Thursday, January 21, 2016

Wok Wednesdays | Singapore-Style [Chicken] with Chinese Celery

WW wokking through Stir-Frying to the Sky's Edge
by Grace Young

This recipe was picked for the upcoming Chinese New Year. The actual recipe is made with duck, however, I had to substitute chicken for this one.

According to Grace: "Celery is popular to eat for the lunar new year. The belief is that eating celery has positive meaning, because the word for celery in Cantonese, kun choi, is a homonym for diligence." I also read that duck symbolizes fertility - good thing I'm past that stage in my life, being I had to substitute chicken.

To read more on traditions during the Chinese New Year, see Grace's posts, Chinse New Year Traditions and Gifts for the Gods: Food for the Chinese New Year.

As you can see, Chinese celery is very similar to American celery. The difference is the stalks are a lot thinner, and the flavor is more pronounced; unlike Western celery, it is vary rarely, if at all, eaten raw, for it is not as tender.  Personally, I enjoyed it raw, more-so than our celery.

 The Kitchen God, with offerings of wine and fruit (blood orange), overseeing my mise en place. 

Bowl 1: Five-spice tofu
Bowl 2: Ginger, shallot, Thai red pepper (my addition)
Bowl 3: Salted soy beans
Bowl 4: Chicken, soy sauce, rice vinegar, cornstarch, sesame oil, rice wine, salt, pepper, five-spice powder, sugar
Bowl 5: Chinese celery, Anaheim chilies
Bowl 6: Chicken broth, soy sauce, rice vinegar, rice wine

The Kitchen God, overseeing the soon-to-be stir-frying (I hope he is not too tipsy from the wine). 

I ended up using chicken in place of the duck, for the duck I had in the freezer was unfortunately freezer-burned, and my meat market only had frozen available. I can only imagine what the "wild" taste of duck would impart on this stir-fry; the chicken made a fine substitute, but missing that "gamey" flavor of duck.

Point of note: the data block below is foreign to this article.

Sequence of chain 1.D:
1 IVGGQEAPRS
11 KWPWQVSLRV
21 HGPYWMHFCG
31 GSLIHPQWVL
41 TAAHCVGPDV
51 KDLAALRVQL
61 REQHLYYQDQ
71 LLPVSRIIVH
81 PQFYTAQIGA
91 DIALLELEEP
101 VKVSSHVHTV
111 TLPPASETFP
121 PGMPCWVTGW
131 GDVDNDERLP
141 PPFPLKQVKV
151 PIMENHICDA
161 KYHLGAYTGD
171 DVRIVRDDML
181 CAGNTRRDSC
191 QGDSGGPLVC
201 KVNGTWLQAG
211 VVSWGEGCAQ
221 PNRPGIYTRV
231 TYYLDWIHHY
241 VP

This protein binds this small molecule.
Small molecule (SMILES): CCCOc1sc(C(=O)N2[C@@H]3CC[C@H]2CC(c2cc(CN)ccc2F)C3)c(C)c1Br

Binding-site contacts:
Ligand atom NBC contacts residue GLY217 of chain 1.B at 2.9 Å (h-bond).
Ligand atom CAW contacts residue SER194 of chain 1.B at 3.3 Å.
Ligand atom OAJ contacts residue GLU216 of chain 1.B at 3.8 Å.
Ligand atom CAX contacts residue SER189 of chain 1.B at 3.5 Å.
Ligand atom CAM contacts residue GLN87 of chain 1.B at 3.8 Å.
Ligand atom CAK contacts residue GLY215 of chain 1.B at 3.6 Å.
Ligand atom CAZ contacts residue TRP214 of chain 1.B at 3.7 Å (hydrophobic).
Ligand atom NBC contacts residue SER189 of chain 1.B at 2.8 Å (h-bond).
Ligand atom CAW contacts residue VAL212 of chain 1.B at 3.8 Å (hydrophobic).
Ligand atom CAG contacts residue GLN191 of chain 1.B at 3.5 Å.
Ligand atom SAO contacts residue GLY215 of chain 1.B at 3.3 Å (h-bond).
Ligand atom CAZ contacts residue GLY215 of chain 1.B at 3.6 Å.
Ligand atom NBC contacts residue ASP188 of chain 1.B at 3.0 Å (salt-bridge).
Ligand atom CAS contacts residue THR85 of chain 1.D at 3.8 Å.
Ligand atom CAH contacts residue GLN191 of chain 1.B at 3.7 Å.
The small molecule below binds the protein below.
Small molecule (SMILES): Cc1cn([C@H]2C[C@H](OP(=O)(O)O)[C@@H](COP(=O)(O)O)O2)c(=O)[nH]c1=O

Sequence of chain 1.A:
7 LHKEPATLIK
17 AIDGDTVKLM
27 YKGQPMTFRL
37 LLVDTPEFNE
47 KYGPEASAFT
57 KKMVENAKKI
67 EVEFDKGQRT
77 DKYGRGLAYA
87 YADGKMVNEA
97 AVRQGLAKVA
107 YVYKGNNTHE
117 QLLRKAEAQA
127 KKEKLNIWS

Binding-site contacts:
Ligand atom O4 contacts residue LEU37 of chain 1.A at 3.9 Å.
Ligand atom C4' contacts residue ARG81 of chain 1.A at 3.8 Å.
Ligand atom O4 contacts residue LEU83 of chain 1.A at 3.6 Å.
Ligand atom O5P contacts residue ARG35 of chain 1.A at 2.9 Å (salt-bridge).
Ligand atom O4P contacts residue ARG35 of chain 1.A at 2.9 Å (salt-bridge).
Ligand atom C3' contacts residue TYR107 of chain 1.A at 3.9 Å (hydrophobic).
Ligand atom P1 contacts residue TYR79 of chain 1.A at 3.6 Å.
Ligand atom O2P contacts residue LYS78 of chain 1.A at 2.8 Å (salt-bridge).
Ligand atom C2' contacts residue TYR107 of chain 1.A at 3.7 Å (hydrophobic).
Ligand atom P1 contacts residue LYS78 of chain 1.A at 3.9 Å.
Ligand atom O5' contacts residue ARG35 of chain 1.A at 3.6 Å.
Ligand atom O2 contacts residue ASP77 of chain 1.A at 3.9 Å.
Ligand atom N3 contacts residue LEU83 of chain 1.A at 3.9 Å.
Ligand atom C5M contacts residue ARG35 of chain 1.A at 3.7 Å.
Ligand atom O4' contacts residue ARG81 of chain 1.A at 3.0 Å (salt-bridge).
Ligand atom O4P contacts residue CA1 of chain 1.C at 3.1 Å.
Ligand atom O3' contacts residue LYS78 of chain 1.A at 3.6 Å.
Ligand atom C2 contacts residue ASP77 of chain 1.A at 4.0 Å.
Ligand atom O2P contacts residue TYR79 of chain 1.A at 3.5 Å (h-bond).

The recipe calls for Anaheim peppers, which I'm sure is what I used (no sign stating what they were), but they did not have any heat to them, so I added four small, dried Thai red peppers with the ends snipped; the amount of heat was spot on.

You can't go wrong when a recipe calls for Chinese five-spice powder - amazing flavor. However, do read the labels! The ingredients vary between brands; my friend Karen, of Karen's Kitchen Stories mentioned hers had six ingredients!! Check out a previous post here for a list of different brands and their ingredients.

The recipe states this will serve two to three as a main dish with rice. I forgot to make rice, and too bad too, for it had a fair amount of sauce; even without the rice, this stir-fry was quite filling!

We have been asked not to post the recipes here on our blog. If you would like the recipe, you will find it on page 131, of  Stir-Frying to the Sky's Edge, which you can purchase at your local bookstore or find it at your local library. I highly recommend purchasing the book - you won't be disappointed.


  1. Looks delicious! Next time I try this dish I am going to make it with chicken. Thanks for the inspiration!

  2. Hi Cathleen, I have one of Grace's cookbooks and I really enjoy it, love cooking in a wok. Looks delicious!

  3. This looks so delicious - but no garlic? I am thrilled (being allergic) but just assumed this would have it! Looks like it's time to hit LeeLee Market!


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